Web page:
Cure water and the Iceman: Optimization of circulation and immune function ;
Dr. Sarah King, ND
With the colder turn, they tend to turn up the heat and keep warm climate. There is nothing wrong with comfort, but we should not overlook the power of exposure to cold temperature.
naturopaths have been studying and using hydrotherapy for hundreds of years. In the 1800s one Austrian peasant farm with the name of Priessnitz was the use of cold treatments and sweating for the treatment of fractures, gout, rheumatism and 1 . With the help of other European medical and pre-existing knowledge of these home treatments based on water, hundreds of doctors and nurses Europe were trained in “Water Cure”. The history of hydrotherapy is extensive and the development of different techniques ranging from sweating and the application of cold water to constitutional treatments lasted for over a hundred years.
conventional doctors recognize the effects that temperature can be in a specific place. A cold compress will help reduce swelling and inflammation of a sprained ankle. A hot water bottle can help relax tense muscles, but naturopathically to know that there is a greater influence in hand. In 2014, a medical center in the Netherlands to test theories of a Dutchman named Wim Hof, measurement of hormones and mediators of inflammation and immune system.
I recently heard a podcast with Hof, the “Iceman” as he is known famous, and I was impressed by their achievements related to temperature. Hof said that at an early age felt compelled to jump into the freezing cold water. He learned to control his breathing, heart rate, and circulation. After being up to his neck in ice water for over an hour, he was able to maintain a core body temperature 37 degrees Celsius. How is this possible? Everything is in the air, he explains: The breath control and optimization of oxygen saturation, especially in the presence of extreme cold. The crushed ice experiment in 2010 showed that the metabolic rate of Hof had increased significantly during this immersion in ice water while his body was trying to keep his internal heat generation 2 .
In another study at the Research Institute of thrombosis showed that people who took a cold shower circulating every day there were more white blood cells than control subjects 3 . It does not sound very funny – there are very few who actually like are immersed in cold water, but the following tips can help with any spa treatment start:
Having a naturopath helps to recognize what the water temperature can do for you and when to use it. Something as simple as putting an end to a hot shower with 30-60 seconds of cold water can increase oxygen uptake, excretion of carbon dioxide, and peripheral white blood cell counts 1 . Stimulates circulation, but also by increasing metabolism of brown fat cells. These fat cells Brown help generate heat by mechanisms shaking in the presence of cold exposure and have been linked to glucose control and insulin sensitivity – a promising direction in the treatment and prevention of type 2 diabetes 4 and obesity 5 .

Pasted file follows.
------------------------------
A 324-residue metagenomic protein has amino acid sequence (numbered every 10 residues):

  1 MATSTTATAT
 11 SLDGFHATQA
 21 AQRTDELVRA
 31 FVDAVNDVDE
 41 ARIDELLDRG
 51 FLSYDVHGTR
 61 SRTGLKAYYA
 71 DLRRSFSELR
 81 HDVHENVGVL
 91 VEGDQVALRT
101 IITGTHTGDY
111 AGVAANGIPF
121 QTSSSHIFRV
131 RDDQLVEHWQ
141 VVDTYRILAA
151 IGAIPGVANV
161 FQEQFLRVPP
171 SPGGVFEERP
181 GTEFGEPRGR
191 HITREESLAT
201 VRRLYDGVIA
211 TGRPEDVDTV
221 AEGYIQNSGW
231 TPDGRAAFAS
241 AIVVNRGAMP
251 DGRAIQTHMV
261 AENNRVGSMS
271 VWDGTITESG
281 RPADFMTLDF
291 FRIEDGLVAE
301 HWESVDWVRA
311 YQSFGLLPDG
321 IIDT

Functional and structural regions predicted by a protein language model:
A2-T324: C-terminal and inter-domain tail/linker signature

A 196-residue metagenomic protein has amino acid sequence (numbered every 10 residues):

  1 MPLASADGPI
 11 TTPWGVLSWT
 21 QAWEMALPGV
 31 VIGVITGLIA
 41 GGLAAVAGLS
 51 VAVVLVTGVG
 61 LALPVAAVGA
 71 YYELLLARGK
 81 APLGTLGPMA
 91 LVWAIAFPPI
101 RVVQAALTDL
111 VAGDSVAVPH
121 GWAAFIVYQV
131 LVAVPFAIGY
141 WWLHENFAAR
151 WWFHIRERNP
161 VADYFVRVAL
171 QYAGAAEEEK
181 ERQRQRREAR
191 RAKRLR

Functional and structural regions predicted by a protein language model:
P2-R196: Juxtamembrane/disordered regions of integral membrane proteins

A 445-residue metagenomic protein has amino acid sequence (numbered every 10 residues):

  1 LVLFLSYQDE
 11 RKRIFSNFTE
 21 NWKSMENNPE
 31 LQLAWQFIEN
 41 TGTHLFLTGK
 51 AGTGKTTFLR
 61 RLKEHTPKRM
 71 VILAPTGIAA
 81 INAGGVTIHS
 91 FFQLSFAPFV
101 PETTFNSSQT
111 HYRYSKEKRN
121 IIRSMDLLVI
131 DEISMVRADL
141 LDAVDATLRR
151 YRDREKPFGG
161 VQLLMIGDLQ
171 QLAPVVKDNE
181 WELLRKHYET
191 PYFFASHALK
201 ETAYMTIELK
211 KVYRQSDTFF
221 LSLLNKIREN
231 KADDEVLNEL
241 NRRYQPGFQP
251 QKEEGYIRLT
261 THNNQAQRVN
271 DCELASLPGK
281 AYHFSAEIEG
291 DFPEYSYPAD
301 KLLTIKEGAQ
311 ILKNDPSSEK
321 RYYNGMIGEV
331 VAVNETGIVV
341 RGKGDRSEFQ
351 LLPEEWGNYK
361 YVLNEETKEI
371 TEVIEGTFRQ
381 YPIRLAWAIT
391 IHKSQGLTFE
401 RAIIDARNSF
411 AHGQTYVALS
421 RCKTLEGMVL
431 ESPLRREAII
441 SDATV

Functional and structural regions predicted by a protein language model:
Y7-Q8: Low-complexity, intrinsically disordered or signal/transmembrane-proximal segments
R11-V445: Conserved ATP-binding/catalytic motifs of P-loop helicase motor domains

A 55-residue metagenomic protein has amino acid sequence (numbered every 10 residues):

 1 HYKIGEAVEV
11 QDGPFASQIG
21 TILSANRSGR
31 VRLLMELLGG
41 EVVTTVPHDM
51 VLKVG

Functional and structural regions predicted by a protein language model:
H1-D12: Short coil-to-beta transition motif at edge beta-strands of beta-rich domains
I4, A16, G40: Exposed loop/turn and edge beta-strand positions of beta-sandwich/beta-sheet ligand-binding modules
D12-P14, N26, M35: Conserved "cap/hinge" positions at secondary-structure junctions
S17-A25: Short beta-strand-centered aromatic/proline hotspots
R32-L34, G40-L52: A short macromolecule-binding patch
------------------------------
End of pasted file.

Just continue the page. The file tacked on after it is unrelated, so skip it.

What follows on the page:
An alternative option for those seeking the benefits of hydrotherapy is to visit a spa or spa therapeutic water offered “thermotherapy”. Toronto Body Blitz has an incredible top: a circuit consisting of a pool of Dead Sea salt hot, hot pool Epsom salt, cold water pool and sauna and steam room to increase sweating. Quebec also has many places that offer spa thermotherapy. Look for a circuit alternating hot and cold, a rest period and a sauna or other means of sweating.
Dr. Sarah King is a licensed Naturopathic Doctor, graduated from the Canadian College of Naturopathic Medicine in 2014. Before he completed his medical studies, he attended Nipissing University, where he received his Honors Bachelor of Science in Biology. Sarah has a passion for women’s health and is a doula in Durham and the Toronto region. a wide variety of health conditions, including menstrual disorders and hormonal balance, fertility, prenatal care, digestive concerns, skin care and health / mental anxiety is. Out of Office Sarah is an avid runner with a love of the best forest tracks the GTA. She also continues to improve its practice and teaches yoga breathing exercises as part of stress management advice to their patients.
This article was originally published on thenatpath, Read the original article here